Evaluation Metrics for Talent Development Project

While deciding on the implementation of the talent development project, it is necessary to analyze resources that need to be used in the program and to focus on the project goals or expected outcomes. The three main evaluative metrics that should be referred to by the decision-maker are the measurement of the work quality, the measurement of efficiency or employees’ productivity, and the career-path ratio (Berk, 2009; Huus & Osmond, 2015). The quality of the work is often determined by analysts because this indicator is important to conclude regarding the effectiveness of the operations’ organization, as well as employees’ qualifications (Rothwell & Kazanas, 2003).

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It is important to note that, in most cases, the quality of the work is measured in both qualitative and quantitative terms, and the data to evaluate the employees’ performance is collected with the help of performance appraisal tools (Huus & Osmond, 2015). Therefore, the measurement of the employees’ performance should be completed in two steps: before planning and implementing the talent development project and after realizing the project, as well as achieving the first outcomes (Berk, 2009). If the measurement is conducted appropriately, it is possible to compare the results and conclude regarding the project’s effectiveness and advantages for the company.

The second important measure is the efficiency ratio. It is important to evaluate not only the quality of the employees’ work but also their productivity. From this point, the proposed metric is used to measure the time that is necessary to complete certain tasks by employees in the most appropriate manner (Berk, 2009; Huus & Osmond, 2015).

The efficiency should be measured before and after implementing the talent development project because it is usually expected that the program can influence the employees’ productivity, and it will be possible to observe positive changes regarding efficiency in the future (Hyatt, 2009). Different types of assessments can be used to measure productivity and provide the results in the numerical form (Huus & Osmond, 2015). While planning the implementation of the talent development program and deciding on the resources to choose, it is also important to refer to the results of such assessments that are used to predict positive changes in the employees’ productivity.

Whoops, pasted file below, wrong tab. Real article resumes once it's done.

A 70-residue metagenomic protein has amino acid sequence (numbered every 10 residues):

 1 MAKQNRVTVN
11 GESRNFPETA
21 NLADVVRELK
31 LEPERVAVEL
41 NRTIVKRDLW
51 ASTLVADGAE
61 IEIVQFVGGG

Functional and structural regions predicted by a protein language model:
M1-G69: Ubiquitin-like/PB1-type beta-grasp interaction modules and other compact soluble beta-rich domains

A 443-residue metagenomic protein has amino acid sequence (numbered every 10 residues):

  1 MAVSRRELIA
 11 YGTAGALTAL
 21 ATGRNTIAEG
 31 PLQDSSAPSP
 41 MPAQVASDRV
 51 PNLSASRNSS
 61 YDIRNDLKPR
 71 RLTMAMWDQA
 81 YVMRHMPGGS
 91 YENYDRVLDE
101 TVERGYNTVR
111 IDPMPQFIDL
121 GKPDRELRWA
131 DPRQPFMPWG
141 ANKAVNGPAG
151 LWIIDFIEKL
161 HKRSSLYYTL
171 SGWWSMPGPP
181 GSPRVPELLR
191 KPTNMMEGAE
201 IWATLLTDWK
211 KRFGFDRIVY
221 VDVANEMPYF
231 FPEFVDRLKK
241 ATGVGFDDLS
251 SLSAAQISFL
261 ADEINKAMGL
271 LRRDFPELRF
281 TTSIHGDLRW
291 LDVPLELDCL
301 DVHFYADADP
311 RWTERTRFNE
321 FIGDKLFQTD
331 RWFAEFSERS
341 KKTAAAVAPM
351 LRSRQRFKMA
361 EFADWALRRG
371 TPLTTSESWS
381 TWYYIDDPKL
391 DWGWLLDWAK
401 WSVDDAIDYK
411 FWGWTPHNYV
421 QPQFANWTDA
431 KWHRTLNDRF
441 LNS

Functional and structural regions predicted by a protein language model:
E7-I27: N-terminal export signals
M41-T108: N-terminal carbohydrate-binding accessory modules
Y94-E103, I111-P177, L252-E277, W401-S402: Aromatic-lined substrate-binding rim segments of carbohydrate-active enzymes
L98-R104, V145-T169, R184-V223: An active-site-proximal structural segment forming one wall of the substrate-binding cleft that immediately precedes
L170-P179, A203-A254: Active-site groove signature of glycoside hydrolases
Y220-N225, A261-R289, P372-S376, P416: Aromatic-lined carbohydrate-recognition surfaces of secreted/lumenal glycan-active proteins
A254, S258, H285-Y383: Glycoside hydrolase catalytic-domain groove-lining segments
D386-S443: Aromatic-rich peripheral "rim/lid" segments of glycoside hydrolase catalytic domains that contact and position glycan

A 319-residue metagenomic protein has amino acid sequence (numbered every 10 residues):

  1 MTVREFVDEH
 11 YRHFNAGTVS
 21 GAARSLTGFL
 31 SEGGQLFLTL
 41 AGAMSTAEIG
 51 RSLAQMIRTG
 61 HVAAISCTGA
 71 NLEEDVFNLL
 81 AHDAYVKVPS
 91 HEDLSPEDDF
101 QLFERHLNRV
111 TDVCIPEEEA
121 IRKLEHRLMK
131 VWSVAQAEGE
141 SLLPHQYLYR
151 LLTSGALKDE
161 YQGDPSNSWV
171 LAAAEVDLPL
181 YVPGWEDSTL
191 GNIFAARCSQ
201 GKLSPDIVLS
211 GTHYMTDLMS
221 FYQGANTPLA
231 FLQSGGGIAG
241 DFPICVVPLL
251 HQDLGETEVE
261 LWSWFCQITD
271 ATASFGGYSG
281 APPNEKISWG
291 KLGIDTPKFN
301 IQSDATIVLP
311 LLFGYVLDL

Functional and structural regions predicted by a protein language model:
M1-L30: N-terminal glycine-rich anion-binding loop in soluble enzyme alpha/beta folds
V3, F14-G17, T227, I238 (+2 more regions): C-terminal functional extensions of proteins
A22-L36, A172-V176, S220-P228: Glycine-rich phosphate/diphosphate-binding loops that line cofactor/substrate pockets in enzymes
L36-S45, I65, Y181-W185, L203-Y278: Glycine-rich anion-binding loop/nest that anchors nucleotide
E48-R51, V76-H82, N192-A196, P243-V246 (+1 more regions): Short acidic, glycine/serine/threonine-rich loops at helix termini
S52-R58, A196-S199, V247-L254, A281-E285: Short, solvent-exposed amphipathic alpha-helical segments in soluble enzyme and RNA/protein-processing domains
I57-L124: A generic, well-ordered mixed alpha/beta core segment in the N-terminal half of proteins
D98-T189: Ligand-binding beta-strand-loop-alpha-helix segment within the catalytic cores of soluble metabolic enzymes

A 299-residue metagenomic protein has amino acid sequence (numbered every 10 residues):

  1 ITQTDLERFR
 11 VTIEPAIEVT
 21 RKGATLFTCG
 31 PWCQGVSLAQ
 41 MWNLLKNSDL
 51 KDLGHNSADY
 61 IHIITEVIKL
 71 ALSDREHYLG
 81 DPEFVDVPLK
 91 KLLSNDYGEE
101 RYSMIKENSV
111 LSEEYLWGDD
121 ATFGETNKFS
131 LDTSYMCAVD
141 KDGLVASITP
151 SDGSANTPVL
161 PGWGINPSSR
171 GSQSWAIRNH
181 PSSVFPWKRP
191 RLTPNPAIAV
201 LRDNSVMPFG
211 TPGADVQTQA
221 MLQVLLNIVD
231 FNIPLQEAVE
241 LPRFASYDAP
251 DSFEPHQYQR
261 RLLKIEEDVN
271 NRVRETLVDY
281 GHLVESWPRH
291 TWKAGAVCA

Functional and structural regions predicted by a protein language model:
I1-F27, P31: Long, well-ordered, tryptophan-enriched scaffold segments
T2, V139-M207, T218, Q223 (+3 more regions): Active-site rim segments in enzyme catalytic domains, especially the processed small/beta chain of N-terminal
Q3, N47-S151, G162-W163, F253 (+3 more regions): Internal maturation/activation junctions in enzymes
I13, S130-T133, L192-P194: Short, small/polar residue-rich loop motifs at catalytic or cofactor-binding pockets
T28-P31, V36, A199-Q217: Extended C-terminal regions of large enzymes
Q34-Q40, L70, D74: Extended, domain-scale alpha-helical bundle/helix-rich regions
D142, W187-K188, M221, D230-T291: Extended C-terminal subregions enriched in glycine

One more important indicator is the career path ratio. This metric is used to demonstrate how the career movement of employees is related to the organization’s structure and how it can lead to its progress (Huus & Osmond, 2015; Hyatt, 2009). Managers need to calculate how training and education programs that are developed for employees can contribute to their career progress, and then, to the progress of the company because of the internal talent development and support. It is reasonable to calculate such a ratio after implementing and completing the talent development project.

At this stage, leaders and managers need to understand how the company’s efforts and costly procedures can lead to the organization’s progress, as well as the growth of the company’s profitability (Berk, 2009). Thus, the proposed evaluative metrics are important to be taken into account while planning the talent development projects and programs because the effectiveness of such initiative depends on the measurements conducted before and after the completion of the project. Managers need to know and understand what key performance indicators should be improved and what progress can be observed as a result of developing this or that project in the organization.

References

Berk, J. (2009). Emerging issues in measurement. Chief Learning Officer, 8(11), 34-39.

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Huus, T., & Osmond, J. (2015). People data: How to use and apply human capital metrics in your company. New York, NY: Springer.

Hyatt, J. (2009, July 15). The metric system. CFO Magazine.

Rothwell, W., & Kazanas, H. (2003). The strategic development of talent. Amherst, MA: HRD Press.

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